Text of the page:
Sunday Wisdom No. 44
In a wicked world, often there’s no clear indication if you are approaching the correct solution. Therefore how you think about solving problems becomes more important than the solutions themselves.
It’s the time for your weekly dose of multidisciplinary reading to upgrade your thinking and decision making skills. If you’re enjoying Sunday Wisdom, share it with a friend! And if you’re seeing this newsletter for the first time, you can subscribe here.
📝 What I Wrote
Fermi Problems: How You Think About A Problem Is More Important Than The Solution
If a question is asked in a school exam, you know that the answer exists. You also know where to look it up. But in a wicked world, you are never sure if you have the right answers. Often there’s no clear indication that you are approaching the correct solution. Therefore how you think about solving problems becomes more important than the solutions themselves. In wicked domains, prior knowledge is less important than way of thinking.
Once you are done reading, I would love to hear what you think about it. If you agree and want to add to it, I’m all ears. If you disagree, I look forward to hear your point of view. We can have collective growth only through a collective exchange of dialogues and ideas. Therefore, do share your thoughts in the comments.
💡 Little Bit of Wisdom
Memory is not an accurate transcription of past experience. Rather it is a story we tell ourselves about the past, full of distortions, wishful thinking, and unfulfilled dreams.
📑 I Enjoyed Reading
A Father’s Letter to His Kid — “As a father who has spent much of his career studying and writing about money, behavioural finance, and business, this is what I’ll tell her. The 9 money and life lessons most people learn too late in life.”
Surgical Reading: How to Read 12 Books at Once — “It’s always a little awkward when people ask what I’m reading, because usually it’s about a dozen books at once. But I’m not reading this way for show — I’m doing it because I think reading this way is actually better. At least for me.”
Taking On Too Much — “There is always a time in your career where you’re asked to take on more responsibility. I’ll walk you through the three most common scenarios you’re likely to find yourself in when this happens, and some recommendations on what to do in each situation.”
📹 I Enjoyed Watching
Comics That Ask “What If?” — “Web cartoonist Randall Munroe answers simple what-if questions (“what if you hit a baseball moving at the speed of light?”) using maths, physics, logic and deadpan humour. In this charming talk, a reader’s question about Google’s data warehouse leads Munroe down a circuitous path to a hilariously over-detailed answer — in which, shhh, you might actually learn something.”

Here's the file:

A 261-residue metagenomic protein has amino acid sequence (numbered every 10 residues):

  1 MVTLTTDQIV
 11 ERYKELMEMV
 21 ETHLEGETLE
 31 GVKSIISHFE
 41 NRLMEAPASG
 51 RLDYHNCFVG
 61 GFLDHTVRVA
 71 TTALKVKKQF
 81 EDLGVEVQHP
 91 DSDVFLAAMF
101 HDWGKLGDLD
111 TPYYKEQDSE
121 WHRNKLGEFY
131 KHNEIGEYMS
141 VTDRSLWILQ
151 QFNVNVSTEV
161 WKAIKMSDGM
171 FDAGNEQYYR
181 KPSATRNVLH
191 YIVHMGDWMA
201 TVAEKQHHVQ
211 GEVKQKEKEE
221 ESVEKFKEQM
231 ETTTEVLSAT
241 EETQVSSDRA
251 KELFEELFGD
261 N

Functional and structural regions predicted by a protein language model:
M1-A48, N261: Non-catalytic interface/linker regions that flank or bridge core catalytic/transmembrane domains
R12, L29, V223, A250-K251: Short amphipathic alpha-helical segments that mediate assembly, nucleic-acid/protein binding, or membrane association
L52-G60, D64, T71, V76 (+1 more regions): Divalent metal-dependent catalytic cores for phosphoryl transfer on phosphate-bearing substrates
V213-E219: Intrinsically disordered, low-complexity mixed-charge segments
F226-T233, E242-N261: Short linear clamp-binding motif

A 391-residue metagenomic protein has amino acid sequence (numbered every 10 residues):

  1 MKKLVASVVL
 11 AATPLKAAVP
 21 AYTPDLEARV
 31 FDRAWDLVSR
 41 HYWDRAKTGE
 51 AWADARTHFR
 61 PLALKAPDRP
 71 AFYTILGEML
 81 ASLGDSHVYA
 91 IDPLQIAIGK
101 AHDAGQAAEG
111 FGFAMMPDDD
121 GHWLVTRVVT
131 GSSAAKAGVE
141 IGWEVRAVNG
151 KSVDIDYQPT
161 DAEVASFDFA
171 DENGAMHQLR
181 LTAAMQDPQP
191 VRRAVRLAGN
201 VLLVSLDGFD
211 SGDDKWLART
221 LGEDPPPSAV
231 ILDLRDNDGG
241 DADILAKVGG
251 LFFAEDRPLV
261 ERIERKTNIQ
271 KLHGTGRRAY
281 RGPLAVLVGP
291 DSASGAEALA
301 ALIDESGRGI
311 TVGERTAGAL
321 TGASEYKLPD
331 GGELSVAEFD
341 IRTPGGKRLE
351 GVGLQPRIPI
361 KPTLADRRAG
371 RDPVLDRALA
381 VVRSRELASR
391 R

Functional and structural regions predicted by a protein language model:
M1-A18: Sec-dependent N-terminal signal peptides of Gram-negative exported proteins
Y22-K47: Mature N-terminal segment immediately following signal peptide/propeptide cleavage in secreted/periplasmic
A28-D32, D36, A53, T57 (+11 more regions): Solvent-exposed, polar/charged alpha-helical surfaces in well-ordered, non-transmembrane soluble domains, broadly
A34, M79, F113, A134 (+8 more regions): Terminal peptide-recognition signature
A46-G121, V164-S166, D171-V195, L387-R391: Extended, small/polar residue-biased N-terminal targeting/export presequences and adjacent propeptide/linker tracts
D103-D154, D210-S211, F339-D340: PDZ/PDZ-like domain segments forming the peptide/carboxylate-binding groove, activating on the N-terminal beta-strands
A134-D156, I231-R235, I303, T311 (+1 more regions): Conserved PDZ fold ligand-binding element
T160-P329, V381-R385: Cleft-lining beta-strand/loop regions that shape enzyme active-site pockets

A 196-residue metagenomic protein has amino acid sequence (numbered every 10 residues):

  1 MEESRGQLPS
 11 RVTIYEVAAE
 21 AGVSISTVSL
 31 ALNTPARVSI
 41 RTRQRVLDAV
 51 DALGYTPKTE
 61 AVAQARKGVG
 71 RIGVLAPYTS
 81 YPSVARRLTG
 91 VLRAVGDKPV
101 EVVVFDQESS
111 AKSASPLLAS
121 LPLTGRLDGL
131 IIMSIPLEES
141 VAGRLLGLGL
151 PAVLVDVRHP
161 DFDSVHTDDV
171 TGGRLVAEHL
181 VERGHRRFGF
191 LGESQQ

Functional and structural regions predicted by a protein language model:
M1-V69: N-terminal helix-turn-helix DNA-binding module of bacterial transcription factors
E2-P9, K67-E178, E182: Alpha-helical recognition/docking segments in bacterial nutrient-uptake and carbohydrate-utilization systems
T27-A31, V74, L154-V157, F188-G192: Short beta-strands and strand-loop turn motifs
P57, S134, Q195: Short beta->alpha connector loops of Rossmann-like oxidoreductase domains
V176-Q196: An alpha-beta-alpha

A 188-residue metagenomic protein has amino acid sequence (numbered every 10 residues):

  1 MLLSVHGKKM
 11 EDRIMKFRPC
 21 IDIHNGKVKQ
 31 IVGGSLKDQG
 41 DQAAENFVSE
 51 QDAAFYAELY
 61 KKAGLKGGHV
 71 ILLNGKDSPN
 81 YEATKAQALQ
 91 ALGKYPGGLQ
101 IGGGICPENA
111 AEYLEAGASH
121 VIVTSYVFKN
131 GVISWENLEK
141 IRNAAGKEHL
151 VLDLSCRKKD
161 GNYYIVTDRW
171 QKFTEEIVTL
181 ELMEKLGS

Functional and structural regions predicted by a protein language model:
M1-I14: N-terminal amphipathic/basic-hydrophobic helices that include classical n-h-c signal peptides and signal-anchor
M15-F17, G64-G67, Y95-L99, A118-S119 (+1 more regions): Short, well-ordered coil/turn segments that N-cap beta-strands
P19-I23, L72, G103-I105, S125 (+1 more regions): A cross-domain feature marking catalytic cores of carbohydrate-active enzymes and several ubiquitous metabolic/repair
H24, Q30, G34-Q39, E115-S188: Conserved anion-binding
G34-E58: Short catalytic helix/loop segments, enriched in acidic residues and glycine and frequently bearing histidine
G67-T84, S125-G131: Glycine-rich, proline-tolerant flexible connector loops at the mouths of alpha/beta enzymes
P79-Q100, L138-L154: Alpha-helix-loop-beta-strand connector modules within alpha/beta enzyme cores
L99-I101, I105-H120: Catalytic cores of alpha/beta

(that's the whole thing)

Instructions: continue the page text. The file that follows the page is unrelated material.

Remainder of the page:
Let’s End Ageism — “It’s not the passage of time that makes it so hard to get older. It’s ageism, a prejudice that pits us against our future selves — and each other. Ashton Applewhite urges us to dismantle the dread and mobilise against the last socially acceptable prejudice. Ageing is not a problem to be fixed or a disease to be cured, she says. It is a natural, powerful, lifelong process that unites us all.”
Gamework — When so many contemporary games simulate work, the line between “play” and “work” blurs. With particular reference to homely life sims Animal Crossing and Stardew Valley, “Gamework” explores what games reveal about our penchant for optimisation, industry, and uselessness.
🤔 Worth Thinking About
Life will give you some pretty big challenges, but unless you practice on the small ones and master those, you don’t have a chance on the major ones. A man strides out of his house to go straighten out the corporation, and he has not yet straightened out his garage. Who’s he kidding? So work on all the disciplines, small as well as large, that will improve the quality of your life.
— Jim Rohn, Leading an Inspired Life
Thanks for reading! If you enjoyed this edition of Sunday Wisdom, do me a solid and hit the ♥️ button. Did anything stand out? I’d love to hear about it. You can write in the comments, or reply to this email.
If you’re one of my many new email signups since last week, hello, and welcome! Sunday Wisdom publishes every Sunday, duh! It contains a wide range of useful ideas—in the form of original long-form articles, bite-sized wisdom, interesting facts, article and video recommendations, quotes, and more. I try to make it one of best emails you read the whole week.
If you like Sunday Wisdom, hopefully you’ll consider becoming a patron. You can pledge anything between $2 and $200 if you want to support the continuous development of this project. Although I am deeply biased in my opinion, I think it’s well worth it.
I hope you have a great day, and thank you for making Sunday Wisdom a part of it.
P.S. All typos and grammatical errors are intentional.